Sunday, March 28, 2010

Running JavaDoc/JUnit/Emma on Hudson using Buckminster

Last week I wrote about "Building Products with Buckminster/Hudson", today I want to share some of my experience about my JavaDoc job, running JUnit tests and Emma code coverage.


My goal was to generate JavaDoc for our framework softmodeler and the server/client application.

A short overview about the checkout sources:

To prevent errors (some errors prevent JavaDoc from creating the index.html and related files) it's important to set the classpath, in my case the target platform. So I pass the location of the target platform and use a fileset to get all the jars together. This path is then referred using classpathref="files-classpath" in the javadoc call.

If you get errors about too long filenames and such, make sure you use useexternalfile="true", more information on that here.
For the actual Javadoc task I use a bunch of filesets, excluding some unwanted packages.

Here the ant "create.javadoc" target:

<target name="create.javadoc" description="Generate the JavaDoc for the sources">
<echo message="javadoc source ${source}"></echo>
<echo message="javadoc destination ${javadoc.output}"></echo>
<echo message="target platform ${target.platform}"></echo>

<!-- set target platform as classpath -->
<path id="files-classpath">
<fileset dir="${target.platform}">
<include name="*.jar"/>

<!-- clean and create output location -->
<delete dir="${javadoc.output}"/>
<mkdir dir="${javadoc.output}"/>

<!-- generate the javadoc -->
windowtitle="Scodi/Softmodeler Documentation">
<!-- link external APIs -->
<link offline="false" href=""/>
<link offline="false" href=""/>
<link offline="false" href=""/>
<link offline="false" href=""/>
<link offline="false" href=""/>
<link offline="false" href=""/>
<link offline="false" href=""/>
<link offline="false" href=""/>
<link offline="false" href=""/>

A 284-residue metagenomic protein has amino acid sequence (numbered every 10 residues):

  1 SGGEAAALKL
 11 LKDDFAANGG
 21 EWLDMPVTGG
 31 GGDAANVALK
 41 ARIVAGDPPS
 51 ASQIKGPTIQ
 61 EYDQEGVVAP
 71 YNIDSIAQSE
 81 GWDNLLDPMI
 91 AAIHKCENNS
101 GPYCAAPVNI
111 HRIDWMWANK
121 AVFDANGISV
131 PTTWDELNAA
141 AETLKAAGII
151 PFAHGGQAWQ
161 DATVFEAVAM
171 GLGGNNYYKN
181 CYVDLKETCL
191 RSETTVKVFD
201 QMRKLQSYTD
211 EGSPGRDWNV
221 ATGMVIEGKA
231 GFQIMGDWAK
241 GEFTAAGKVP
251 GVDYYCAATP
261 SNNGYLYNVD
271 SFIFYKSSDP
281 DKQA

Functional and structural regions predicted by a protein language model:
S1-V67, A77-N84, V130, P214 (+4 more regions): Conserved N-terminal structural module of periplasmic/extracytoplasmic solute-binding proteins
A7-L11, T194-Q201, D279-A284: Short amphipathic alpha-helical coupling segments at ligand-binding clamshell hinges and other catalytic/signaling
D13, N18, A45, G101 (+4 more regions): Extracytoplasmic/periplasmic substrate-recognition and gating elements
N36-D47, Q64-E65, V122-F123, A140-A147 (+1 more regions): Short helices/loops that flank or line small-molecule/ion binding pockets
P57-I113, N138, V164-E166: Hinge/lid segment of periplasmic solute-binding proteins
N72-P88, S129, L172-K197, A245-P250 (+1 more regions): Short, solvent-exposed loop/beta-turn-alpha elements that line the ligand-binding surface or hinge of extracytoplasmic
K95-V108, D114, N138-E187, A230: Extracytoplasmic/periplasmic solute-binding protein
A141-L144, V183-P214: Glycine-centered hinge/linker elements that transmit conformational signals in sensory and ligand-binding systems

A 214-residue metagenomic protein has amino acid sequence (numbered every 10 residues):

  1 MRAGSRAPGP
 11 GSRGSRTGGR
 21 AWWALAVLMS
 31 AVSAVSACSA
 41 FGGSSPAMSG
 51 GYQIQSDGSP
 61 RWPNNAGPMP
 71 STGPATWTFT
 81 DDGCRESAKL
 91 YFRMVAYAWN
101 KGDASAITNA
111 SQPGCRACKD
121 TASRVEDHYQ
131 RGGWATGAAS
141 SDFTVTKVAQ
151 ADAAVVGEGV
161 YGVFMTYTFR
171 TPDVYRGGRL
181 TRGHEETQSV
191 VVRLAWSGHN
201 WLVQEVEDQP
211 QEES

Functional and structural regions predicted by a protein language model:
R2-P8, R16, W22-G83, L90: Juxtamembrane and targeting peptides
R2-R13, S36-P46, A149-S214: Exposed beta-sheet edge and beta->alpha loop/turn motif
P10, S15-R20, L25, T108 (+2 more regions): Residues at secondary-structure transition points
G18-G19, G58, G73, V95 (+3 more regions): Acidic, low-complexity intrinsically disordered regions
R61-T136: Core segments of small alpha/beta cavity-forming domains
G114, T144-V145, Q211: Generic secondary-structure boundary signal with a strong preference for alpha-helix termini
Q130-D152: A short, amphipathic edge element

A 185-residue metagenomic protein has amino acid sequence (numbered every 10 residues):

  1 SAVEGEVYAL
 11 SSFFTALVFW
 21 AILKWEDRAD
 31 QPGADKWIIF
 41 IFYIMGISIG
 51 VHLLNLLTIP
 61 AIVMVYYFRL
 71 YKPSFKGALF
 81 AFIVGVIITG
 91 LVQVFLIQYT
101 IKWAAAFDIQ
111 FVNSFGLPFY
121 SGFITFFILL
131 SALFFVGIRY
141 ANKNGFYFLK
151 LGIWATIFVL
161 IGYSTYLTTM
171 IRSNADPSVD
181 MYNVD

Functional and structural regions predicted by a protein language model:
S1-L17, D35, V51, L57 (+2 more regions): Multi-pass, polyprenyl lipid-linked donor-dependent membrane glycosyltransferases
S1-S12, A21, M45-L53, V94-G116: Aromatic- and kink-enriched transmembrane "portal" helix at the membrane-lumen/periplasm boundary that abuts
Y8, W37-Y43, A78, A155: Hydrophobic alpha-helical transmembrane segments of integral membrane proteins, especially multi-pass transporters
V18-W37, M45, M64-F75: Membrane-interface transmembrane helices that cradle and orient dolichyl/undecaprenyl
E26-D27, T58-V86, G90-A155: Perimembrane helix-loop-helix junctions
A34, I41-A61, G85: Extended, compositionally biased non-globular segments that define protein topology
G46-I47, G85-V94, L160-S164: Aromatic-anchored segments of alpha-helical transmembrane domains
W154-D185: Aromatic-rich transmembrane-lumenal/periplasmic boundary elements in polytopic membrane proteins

<link offline="false" href=""/>
<link offline="false" href=""/>

<!-- softmodeler sources -->
<fileset dir="${source}/softmodeler/plugins/" defaultexcludes="true">
<include name="**/*.java"/>
<exclude name="**/org/**"/>
<exclude name="**/net/**"/>
<exclude name="**/test/**"/>

<!-- scodi sources -->
<fileset dir="${source}/scodi-server/plugins/">
<include name="**/*.java"/>
<exclude name="**/test/**"/>
<fileset dir="${source}/scodi-rcp/plugins/">
<include name="**/*.java"/>
<exclude name="**/test/**"/>
<exclude name="ch.scodi.mig/**"/>

<bottom><![CDATA[<i>Copyright © 2007 henzler informatik gmbh, CH-4106 Therwil</i>]]></bottom>

To be able to launch the ant task from Buckminster I had to add the following action to buckminster.cspex:

<cs:public name="create.javadoc" actor="ant">
<cs:property key="buildFile" value="build/javadoc.ant">
<cs:property key="targets" value="create.javadoc">
<cs:property key="source" value="${workspace}source">
<cs:property key="javadoc.output" value="${workspace}javadoc">

The Hudson job then needs to checkout the source and run a build step "Run Buckminster":

import '${WORKSPACE}source/scodi-rcp/features/'

perform -D workspace=${WORKSPACE} -D target.platform=${WORKSPACE}../../target.platform/workspace/.metadata/.plugins/org.eclipse.pde.core/.bundle_pool/plugins/

I know the target.platform path is ugly, didn't find a pre-defined variable. Tried ${targetPlatformPath} but that somehow didn't work, any hints?

You then can publish the JavaDoc using the "Post-Build-Action".

Junit & Emma

Buckminster provides the command "junit" which allows you to launch "JUnit Plug-In Tests". This is a really great feature, because you can run tests in your eclipse environment very easy.
I ran into some problems because my launch file was not found, the launch needs to be within your workspace (not your checkout sources).
I imported my product site.query and did not realize that my test feature (containing the launch file) was not part of that. So additionally I had to import my test feature (see below) and it worked.

import '${WORKSPACE}source/scodi-server/features/'
import '${WORKSPACE}source/scodi-server/features/'


perform -D target.os=* -D* -D target.arch=* -D qualifier.replacement.*=${version}
perform -D target.os=win32 -D -D target.arch=x86